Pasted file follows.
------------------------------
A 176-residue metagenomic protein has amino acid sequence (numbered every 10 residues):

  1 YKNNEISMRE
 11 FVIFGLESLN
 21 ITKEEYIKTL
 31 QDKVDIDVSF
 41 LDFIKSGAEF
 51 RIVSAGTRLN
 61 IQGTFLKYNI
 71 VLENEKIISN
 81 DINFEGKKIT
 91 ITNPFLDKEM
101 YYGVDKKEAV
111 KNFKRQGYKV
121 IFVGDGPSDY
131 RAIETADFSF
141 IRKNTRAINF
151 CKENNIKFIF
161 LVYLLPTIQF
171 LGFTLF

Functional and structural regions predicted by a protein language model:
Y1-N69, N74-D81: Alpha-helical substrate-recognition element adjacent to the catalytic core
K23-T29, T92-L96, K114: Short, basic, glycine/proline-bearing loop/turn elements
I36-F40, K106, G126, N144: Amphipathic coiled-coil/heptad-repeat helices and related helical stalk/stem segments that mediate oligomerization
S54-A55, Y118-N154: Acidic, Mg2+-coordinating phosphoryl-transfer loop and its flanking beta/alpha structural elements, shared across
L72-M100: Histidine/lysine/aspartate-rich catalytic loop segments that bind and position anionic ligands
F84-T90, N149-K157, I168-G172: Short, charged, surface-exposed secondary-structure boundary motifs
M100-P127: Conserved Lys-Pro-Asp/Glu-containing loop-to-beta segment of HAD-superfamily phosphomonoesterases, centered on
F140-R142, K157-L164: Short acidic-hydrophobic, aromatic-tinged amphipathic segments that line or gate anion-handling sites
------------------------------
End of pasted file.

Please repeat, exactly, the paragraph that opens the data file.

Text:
A 176-residue metagenomic protein has amino acid sequence (numbered every 10 residues):